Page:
Penn State trustees unanimously approved the selection at a special meeting in State College after a 15-month search process in which university officials had kept the new president's identity secret, refusing to confirm whether Barron was even being considered until the meeting began.
Barron, who worked at Penn State for 20 years, including four as dean of its College of Earth and Mineral Sciences, will succeed President Rodney Erickson, who plans to retire when his contract expires in June. Barron is getting a five-year contract worth $1 million a year and will start in May, if not sooner.
Erickson, Penn State's former provost and executive vice president, was named president in November 2011 after then-president Graham Spanier was forced out following child molestation accusations against Sandusky, a former assistant football coach. Sandusky is serving a 30- to 60-year state prison sentence after being convicted in 2012 of 45 counts for the sexual abuse of 10 boys. Spanier was later charged in an alleged cover-up.
Barron called the Sandusky scandal painful and saddening but focused on the changes it has brought.
"What I see is an institution that has really taken control of compliance and is no doubt now a model university that I think a lot of other universities are going to look at and say this is way we should be operating to make sure we do things the right way," he told reporters after the vote.
Barron is expected to lead Penn State through the trial of Spanier and two other former administrators who were accused of a criminal cover-up. A trial date has not been scheduled.
Barron said he never met Sandusky while working at Penn State, and he sidestepped a question about what the university should do regarding the late former head coach Joe Paterno, still a sensitive topic on campus and among alumni.
"Whatever we do, we have to make sure that we do it with a high sense of dignity and honor," Barron said. "Sometimes that takes time."
During his four years at Florida State, Barron has been an aggressive advocate for increased state funding and academic recognition for the university. He shocked FSU trustees Saturday by publicly talking about leaving the school in a newspaper interview in Florida.
Barron's academic career took off at Penn State. He joined the university's faculty in 1986 as director of the Earth System Science Center and associate professor of geosciences. In 2002, he was elevated from director of the university's Earth and Mineral Sciences (EMS) Environment Institute to dean of the school's College of Earth and Mineral Sciences.
"Eric's track record as an accomplished educator, researcher, administrator, and internationally recognized scholar uniquely qualify him to guide the college's development in the coming years," Erickson, at the time Penn State's executive vice president and provost, said then.
In 2006, Barron left State College to become dean of the Jackson School of Geosciences at the University of Texas at Austin. In 2008, Barron became director of the National Center for Atmospheric Research in Boulder, Colo., where years earlier, he was a geology graduate student. Two years later, he moved on to Florida State, where he became the university's 14th president.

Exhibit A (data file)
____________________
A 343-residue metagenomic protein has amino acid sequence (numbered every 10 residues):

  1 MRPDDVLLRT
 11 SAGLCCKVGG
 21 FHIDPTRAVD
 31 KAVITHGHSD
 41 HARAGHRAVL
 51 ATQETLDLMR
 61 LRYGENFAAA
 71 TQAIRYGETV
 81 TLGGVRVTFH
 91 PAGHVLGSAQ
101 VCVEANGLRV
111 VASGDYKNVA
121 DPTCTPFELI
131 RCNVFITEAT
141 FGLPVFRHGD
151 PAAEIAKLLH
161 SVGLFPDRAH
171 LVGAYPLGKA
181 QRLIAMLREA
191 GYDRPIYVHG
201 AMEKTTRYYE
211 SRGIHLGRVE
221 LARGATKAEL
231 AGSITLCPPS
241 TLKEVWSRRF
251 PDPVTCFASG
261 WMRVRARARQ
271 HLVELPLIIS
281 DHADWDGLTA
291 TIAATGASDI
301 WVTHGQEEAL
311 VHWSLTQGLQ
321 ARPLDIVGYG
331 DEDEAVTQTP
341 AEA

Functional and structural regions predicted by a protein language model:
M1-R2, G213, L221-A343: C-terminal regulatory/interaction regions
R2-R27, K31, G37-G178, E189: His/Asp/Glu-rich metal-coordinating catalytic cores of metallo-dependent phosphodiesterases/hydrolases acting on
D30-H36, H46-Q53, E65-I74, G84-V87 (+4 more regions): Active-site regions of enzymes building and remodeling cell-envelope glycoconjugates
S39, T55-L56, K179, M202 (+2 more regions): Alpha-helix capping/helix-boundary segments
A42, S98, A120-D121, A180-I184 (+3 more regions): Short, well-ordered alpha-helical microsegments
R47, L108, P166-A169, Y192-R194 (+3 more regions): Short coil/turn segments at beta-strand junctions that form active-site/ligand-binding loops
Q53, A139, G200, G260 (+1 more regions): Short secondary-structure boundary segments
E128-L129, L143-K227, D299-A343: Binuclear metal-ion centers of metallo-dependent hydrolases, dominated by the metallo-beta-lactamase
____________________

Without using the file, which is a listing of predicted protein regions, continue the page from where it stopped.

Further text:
In Barron, Penn State is getting an administrator who understands just how important athletic success is to a university.
"I really want successful athletic programs because it's the front door. It's absolutely the front door to your university," he was quoted as saying by USA Today in June 2013.
Like Penn State, FSU has recently dealt with a football scandal.
Last fall, redshirt quarterback Jameis Winston became one of the biggest attractions in college football, winning the Heisman trophy and leading the Seminoles to the national title.
But in November, a year-old sexual assault complaint against Winston became public and was passed along by Tallahassee police to the Florida state attorney's office for a full investigation. A Florida State student claims Winston raped her. Winston's attorney has said the sex was consensual. Prosecutors did not find enough evidence to charge him with a crime and the case was closed Dec. 5, two days before the Atlantic Coast Conference championship game.
Barron had cautioned against a rush to judgment in the case. And, after no charges were to be filed, he issued a strong statement.
"Recent weeks have provided a painful lesson, as we have witnessed harmful speculation and inappropriate conjecture about this situation and the individuals involved. As a result, we have all been hurt," Barron said. "A respect for the principle of due process is essential to the integrity of our community. Our commitment to each and every one of our students is unwavering and will remain our priority."
With the return of Barron, the State College area will also be getting back an active former community member.
According to FSU's website, Molly Barron, a former teacher, was active in the State College Area School District during her husband's tenure at Penn State, acting as president of the PTO, a volunteer in the library, a kindergarten aide and substitute. She eventually took a position in the district's middle school technology program.
A native of Lafayette, Ind., Eric Barron graduated from high school in Atlanta. He earned a geology degree from Florida State in 1973 and master's and doctoral degrees from the University of Miami.